HDB tour and ang ku kueh moulds: Little eye-openers on a walk around the heartland

Early HDB blocks were modelled after shophouses, with their five-foot ways and residences sitting above businesses. PHOTO: LESLIE KOH

What do Housing Board flats have to do with shophouses? Or with ang ku kueh moulds?

More than I would have thought, as it turns out. On a recent local walking tour, I also discover that spending a couple of hours ambling around the heartland can be more interesting than I would have imagined. (Yes, even if the new cooling measures may be squelching the property market.)

It is probably not a tour I would have considered signing up for, to be honest. The "Evolution of Public Housing - An Architecture and History Tour through the Everton, Cantonment and Pinnacle Housing Estates" sounds very much like an educational tour, something that only tourists and architectural or history students would be interested in.

Indeed, most of the guests joining tour guide Yeo Pei Shyuan on the walk have tended to be expatriates, students and locals who have not lived in a HDB flat. ("Crazy Rich Asians," we joke.)

But if you are looking for something a little different from the "usual" exploration of historical and heritage areas around Singapore - and a way to use up your SingapoRediscover Vouchers, which you will need to redeem by the end of December - this might be worth considering.

While more than 80 per cent of Singaporeans live in HDB flats, many may not know much about the story behind them or the evolution that they have gone through since HDB was set up in 1960 to provide homes for the bulk of the population.

Ms Yeo herself finds Singapore-style public housing intriguing. "I've lived overseas for some years and seen public housing elsewhere. There is nothing like this on earth," she enthuses.

She grew up in Tiong Bahru - where the first public homes were built by the pre-war Singapore Improvement Trust - and now lives around Cantonment Road, the site of our two-hour walking tour.

This area, as she proceeds to show us, houses HDB flats from three eras.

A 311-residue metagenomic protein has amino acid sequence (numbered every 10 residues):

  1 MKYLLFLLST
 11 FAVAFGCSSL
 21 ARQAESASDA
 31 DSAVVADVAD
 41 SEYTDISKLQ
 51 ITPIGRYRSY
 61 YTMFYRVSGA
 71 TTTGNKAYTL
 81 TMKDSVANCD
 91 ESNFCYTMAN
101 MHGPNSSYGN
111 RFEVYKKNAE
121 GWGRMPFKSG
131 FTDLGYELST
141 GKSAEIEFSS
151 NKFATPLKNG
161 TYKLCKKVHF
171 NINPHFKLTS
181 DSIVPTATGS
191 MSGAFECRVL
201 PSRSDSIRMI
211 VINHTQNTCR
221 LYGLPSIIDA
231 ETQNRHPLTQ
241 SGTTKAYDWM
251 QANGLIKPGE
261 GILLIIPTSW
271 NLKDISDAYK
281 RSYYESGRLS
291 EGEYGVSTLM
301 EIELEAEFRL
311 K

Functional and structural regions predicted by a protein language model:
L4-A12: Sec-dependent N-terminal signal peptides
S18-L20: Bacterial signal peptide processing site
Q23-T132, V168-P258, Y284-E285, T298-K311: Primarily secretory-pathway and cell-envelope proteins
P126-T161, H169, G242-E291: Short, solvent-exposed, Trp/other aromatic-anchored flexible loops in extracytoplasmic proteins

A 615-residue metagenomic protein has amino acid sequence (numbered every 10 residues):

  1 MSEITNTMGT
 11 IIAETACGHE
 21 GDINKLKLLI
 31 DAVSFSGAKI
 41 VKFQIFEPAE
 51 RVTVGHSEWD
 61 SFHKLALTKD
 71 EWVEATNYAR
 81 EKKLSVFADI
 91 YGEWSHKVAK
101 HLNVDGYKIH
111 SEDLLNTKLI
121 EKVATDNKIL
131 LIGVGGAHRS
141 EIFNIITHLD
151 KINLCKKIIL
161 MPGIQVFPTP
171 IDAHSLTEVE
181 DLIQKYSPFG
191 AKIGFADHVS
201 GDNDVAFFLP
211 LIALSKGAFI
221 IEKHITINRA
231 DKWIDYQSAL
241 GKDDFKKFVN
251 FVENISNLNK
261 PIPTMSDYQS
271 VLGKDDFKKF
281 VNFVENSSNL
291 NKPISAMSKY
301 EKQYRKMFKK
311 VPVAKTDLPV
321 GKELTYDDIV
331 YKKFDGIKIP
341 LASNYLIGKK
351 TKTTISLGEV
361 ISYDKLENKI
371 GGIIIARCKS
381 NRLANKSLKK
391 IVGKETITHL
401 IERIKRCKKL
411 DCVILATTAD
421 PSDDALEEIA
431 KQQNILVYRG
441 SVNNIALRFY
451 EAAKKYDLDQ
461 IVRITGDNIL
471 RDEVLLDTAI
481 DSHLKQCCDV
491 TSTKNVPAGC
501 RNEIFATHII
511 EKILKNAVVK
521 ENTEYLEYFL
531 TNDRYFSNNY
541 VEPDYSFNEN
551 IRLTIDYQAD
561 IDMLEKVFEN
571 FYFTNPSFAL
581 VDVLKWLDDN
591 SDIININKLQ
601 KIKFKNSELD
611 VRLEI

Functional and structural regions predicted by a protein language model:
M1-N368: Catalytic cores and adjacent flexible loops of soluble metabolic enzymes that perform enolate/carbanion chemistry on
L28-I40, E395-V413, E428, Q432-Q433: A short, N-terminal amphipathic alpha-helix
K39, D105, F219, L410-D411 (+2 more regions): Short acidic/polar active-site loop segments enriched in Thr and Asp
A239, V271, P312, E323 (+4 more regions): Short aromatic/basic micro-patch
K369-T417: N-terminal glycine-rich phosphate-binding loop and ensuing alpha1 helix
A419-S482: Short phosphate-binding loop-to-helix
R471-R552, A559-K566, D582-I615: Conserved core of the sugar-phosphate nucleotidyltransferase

The slab blocks in Everton Park reflect the ethos of early post-Independence years of public housing, when the priority was to build as many flats as possible.

"They were all standardised so they could be built quickly, just like this," notes Ms Yeo, holding aloft the ang ku kueh mould.

At the same time, HDB was already giving some thought to building communities, and not just homes. Many of the blocks around Everton Park feature shops and coffee shops on the ground floor. "They're modelled after shophouses," she points out.

This comparison had never struck me, but now, looking at the long corridors so reminiscent of the five-foot-ways, and the concept of co-locating shops downstairs and homes upstairs, it all clicks into place.

In recent years, newer businesses such as bespoke barbers and bakeries have moved into the area, injecting a bit of buzz - and youth - into the old estate.

Making a pit stop at bakery cafe The Better Half, we meet owners Jonathan Ng, 28, and Neo Hwee Ying, 26, who had started out with an online business in Bukit Batok, but were drawn by Everton Park's central location to set up shop in a tiny space on the ground floor of a HDB block.

"It's easier for our customers to collect their cakes," says Mr Ng, "and we can fulfil our vision of bringing cakes and coffee together. Everton Park is coming back to life."

New shops like bakery café The Better Half have sprouted up in Everton Park, bringing a new lease of life to the old estate. PHOTO: LESLIE KOH

By comparison, the newer blocks in nearby Cantonment Close, with their quiet void decks, seem almost lifeless, even though they are arguably nicer. These blocks represent the burgeoning growth-years of the 1980s and 1990s, which saw more thought being given to aesthetics and flat sizes being enlarged.

If these two estates epitomise the past and present, then the Pinnacle @ Duxton must surely embody the future, with its soaring towers, sky gardens and integrated community facilities.

It is quite a sight and I find myself gawking like a tourist, snapping photos and pretending to nod sagely as Ms Yeo points out the estate's modern and green features.

The Pinnacle @ Duxton (left) and HDB blocks of Cantonment Close loom over old shophouses and the former Yan Kit Swimming Complex. PHOTO: LESLIE KOH

If not for the tour, I would probably never have thought of taking a walk around this estate.

Another surprise awaits me on the other side of the Pinnacle - a former swimming complex that stirs up imagination of life in the 1930s. Now a community sports facility, the lovely, nostalgic-looking Yan Kit Swimming Complex is probably old news to residents in the area, but a delightful find to me.

And that is probably one of the nice things about local tours, I think. They may not always be the most exciting of trips, but the little "Oh, I never realised this was here" discoveries can make them worth the trouble of getting out of the house for an afternoon or two. Even if it is to walk around an HDB neighbourhood.

  • The writer is a former Straits Times journalist.
  • This walking tour was hosted by Blue Sky Escapes. For more stories on exploring Singapore, go to str.sg/sg-go-where

The deadline to redeem SingapoRediscovers Vouchers has been extended to Dec 31, 2021, though bookings can be made for experiences until March 2022. More details can be found at the SingapoRediscovers website.

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